Draco opens and closes his mouth. He engages his brain and then tries again. "There was a moment of confusion, out of which a misunderstanding arose, which is in the process of being sorted out. And going back to normal. And don't give me that look, going back to normal is probably the best option all round. Think of the reaction at work. And in the media. And Scorpius and Albus probably wouldn't welcome us … well … anyway …" Draco's brain gives it up as a bad job.
Ron nods. "I admit that Fawcett would be devastated, but I'm not sure that his feelings ought to be considered in the matter. Anyway, have you asked them?"
"Scorpius and Albus."
Ron continues: "Because they're very bright young men and far more able than you seem to think. From what Al was saying yesterday, I think both the lads were rather hoping that you and Harry might actually sort yourselves out."
"Albus said what?"
"Apparently he was against the idea at first, and then Scorpius was, and then they both decided that they were being ridiculous. I had the impression one of them was going to say something to you. But anyway, they're a terrible reason for you entering into this spirit of monastic denial."
"I can't believe I am having this conversation with you …" Draco mutters.
"You're surprised," Ron counters with a laugh. "But someone has to talk sense to you, and out of all your friends I'm the only one who is still in possession of and on excellent terms with his family, wife, children, friends and workmates."
Draco gapes. He realises this and snaps his mouth shut, before swallowing his own laugh. "Oh Merlin, it's true. You're actually the most successful adult of all of us when it comes to relationships. What a horrible thing to realise!"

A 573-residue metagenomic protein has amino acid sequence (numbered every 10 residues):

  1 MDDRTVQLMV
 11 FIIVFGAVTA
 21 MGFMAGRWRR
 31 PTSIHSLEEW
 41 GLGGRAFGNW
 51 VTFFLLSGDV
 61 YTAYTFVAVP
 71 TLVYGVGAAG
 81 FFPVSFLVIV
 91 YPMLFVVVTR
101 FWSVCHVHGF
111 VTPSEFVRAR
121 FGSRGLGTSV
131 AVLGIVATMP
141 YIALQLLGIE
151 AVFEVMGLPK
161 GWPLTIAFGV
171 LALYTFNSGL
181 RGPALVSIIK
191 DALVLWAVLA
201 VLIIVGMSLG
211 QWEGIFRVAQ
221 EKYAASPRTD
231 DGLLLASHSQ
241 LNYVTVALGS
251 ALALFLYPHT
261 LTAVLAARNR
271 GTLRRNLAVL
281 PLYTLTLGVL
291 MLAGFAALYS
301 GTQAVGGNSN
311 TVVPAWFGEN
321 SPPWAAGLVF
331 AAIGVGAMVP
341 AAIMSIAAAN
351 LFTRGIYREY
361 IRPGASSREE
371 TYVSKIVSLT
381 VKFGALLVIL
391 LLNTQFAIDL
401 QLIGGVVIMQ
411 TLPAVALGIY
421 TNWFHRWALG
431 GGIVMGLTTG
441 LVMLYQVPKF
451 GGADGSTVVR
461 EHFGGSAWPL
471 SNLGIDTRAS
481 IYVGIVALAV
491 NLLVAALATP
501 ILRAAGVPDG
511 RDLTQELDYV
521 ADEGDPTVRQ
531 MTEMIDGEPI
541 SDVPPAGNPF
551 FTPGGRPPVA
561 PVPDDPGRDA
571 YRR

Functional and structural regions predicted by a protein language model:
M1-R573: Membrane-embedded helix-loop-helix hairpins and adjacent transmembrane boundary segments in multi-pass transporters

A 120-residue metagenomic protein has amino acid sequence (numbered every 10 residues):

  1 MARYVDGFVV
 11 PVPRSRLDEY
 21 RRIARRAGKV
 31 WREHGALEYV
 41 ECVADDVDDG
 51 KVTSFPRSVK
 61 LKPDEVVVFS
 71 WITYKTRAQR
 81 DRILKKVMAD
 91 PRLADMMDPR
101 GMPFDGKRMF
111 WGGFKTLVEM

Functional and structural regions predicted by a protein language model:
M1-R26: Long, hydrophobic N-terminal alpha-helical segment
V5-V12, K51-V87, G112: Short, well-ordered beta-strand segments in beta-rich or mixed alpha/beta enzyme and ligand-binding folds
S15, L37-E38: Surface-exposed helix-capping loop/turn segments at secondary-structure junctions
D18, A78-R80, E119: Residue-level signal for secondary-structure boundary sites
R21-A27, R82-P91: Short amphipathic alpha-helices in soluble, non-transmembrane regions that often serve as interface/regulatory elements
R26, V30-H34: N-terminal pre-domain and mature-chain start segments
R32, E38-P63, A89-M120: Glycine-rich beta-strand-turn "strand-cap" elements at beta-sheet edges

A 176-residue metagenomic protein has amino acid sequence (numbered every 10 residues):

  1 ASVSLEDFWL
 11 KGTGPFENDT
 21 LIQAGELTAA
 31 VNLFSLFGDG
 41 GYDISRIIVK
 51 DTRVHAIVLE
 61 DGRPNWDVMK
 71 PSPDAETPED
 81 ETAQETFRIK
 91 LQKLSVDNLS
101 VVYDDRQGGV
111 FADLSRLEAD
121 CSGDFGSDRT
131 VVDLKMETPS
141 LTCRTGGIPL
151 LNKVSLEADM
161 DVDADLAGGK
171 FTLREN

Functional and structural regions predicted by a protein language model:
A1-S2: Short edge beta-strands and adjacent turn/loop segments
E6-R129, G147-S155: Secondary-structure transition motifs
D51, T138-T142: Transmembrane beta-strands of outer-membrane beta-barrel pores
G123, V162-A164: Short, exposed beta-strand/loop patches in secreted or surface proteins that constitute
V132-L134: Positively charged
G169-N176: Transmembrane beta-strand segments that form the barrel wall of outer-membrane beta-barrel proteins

"To be fair, Hermione did boot me into usefulness in the marriage department, though I worked out the family and friends bits myself."
Draco does laugh now – at himself more than anything else. "It's just … hard," he admits after a little while.
"It's meant to be hard," Ron says. "But you're good at it. Do you remember how you and I became friends?"
"Through the kids," Draco answers quickly, still embarrassed at his early treatment of all people Weasley.
"Yeah, but not the way you think. I still thought you were a prat for a long time after we started working together, and even after Scorpius started hanging around with Rose and Al."
Draco smiles, he remembers.
"But the more I saw your son, and saw what you were like with your son, the more I liked you. And you decided that you had to get on with me, because you were friends with Harry, and because Rose would have been hell-bent on correcting you otherwise, and you worked at it. And much as my younger self would be horrified, I quite like having you around now. That's the thing about relationships, you're meant to have to work at them. But you're good at that, just look at you and me. "